Outcomes of Pectoralis Major Tears in Active Duty US Military Personnel

Research Paper Title

Outcomes of Pectoralis Major Tears in Active Duty US Military Personnel: A Comparison of Surgical Repairs Performed in the Forward Deployed Setting to Those Performed in the Continental United States.

Background

The purpose of this study was to compare pectoralis major tears in active duty military personal repaired surgically in the forward deployed setting to those performed in the Continental United States (CONUS).

Methods

Retrospective comparison of all pectoralis major tendon repairs performed at Madigan Army Medical Centre from 2000 to 2007 to a forward deployed series treated by two deployed United States Air Force orthopaedic surgeons at one expeditionary medical treatment facility over a 4-month deployment cycle from December 2013 through March 2014.

Results

Fourteen patients from the CONUS group and eight patients from deployed group were compared; they had a mean age of 32 years (21-52) all with pectoralis major ruptures that underwent operative fixation. Nineteen of the 22 patients (86%) sustained their injuries during bench press.

The average bench press weight was similar with 271.8 lbs in the CONUS group and 273.1 lbs in the deployed group. There were 9 complete tears and 5 partial tears in the CONUS cohort whereas 7 complete tears and 1 partial tear in the deployed cohort, with all tears in both groups occurring at the insertion of the humerus.

All 22 patients in both cohorts denied the use of anabolic steroids. The average DASH score at final follow-up was 12.74 in the CONUS group and 36.44 in the deployed group. The CONUS group reported that 7 out of 8 immediate repair patients and 4 out of 6 delayed repair patients returned to functional work level within 6 months with the 2 patients in the delayed repair group taking longer than 9 months to return to work.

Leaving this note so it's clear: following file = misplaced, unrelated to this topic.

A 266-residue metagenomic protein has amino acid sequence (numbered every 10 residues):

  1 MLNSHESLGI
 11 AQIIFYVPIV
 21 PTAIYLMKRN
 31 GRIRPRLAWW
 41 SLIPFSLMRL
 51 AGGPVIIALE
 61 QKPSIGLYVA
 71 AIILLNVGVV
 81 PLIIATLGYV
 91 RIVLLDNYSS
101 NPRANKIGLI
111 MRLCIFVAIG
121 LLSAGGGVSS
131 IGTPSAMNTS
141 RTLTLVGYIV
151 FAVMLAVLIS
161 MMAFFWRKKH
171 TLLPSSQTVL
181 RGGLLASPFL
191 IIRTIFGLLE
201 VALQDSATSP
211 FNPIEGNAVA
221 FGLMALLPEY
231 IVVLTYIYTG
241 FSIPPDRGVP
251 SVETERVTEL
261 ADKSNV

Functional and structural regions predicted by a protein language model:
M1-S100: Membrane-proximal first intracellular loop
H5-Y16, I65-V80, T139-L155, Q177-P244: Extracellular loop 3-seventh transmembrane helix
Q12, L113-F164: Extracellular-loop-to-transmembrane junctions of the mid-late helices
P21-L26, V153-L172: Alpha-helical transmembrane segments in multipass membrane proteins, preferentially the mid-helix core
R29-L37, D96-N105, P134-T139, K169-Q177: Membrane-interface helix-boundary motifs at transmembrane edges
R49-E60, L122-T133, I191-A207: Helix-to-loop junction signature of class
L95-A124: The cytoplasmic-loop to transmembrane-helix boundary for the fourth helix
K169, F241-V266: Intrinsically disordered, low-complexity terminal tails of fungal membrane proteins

The deployed members reported return to functional work level at an average of 6.5 months. Both cohorts had early return to weight lifting at 6 and 7 months, respectively. The CONUS group reported a 39% bench press weight reduction and 34% press-up maximum reduction whereas the deployed cohort reported a 20% and 8% reduction respectively.

Conclusions

When comparing deployed to CONUS results, the researchers demonstrated that surgical repairs at one permanent US military in-theatre tertiary referral medical centre were as successful as repairs performed at one CONUS US Army academic tertiary referral medical centre.

Although in-theatre surgical repair was technically feasible and clinically successful, the researchers believe the lengthy convalescence, stringent post-operative restrictions, demanding environment and impact on operational readiness should preclude deployed surgical repairs from becoming standard practice.

Reference

Shakir, I., Davis, W., Choate, W.S., Antosh, I.J., Parada, S. & Salazar, D.H. (2019) Outcomes of Pectoralis Major Tears in Active Duty US Military Personnel: A Comparison of Surgical Repairs Performed in the Forward Deployed Setting to Those Performed in the Continental United States. Military Medicine. pii: usz068. doi: 10.1093/milmed/usz068. [Epub ahead of print].

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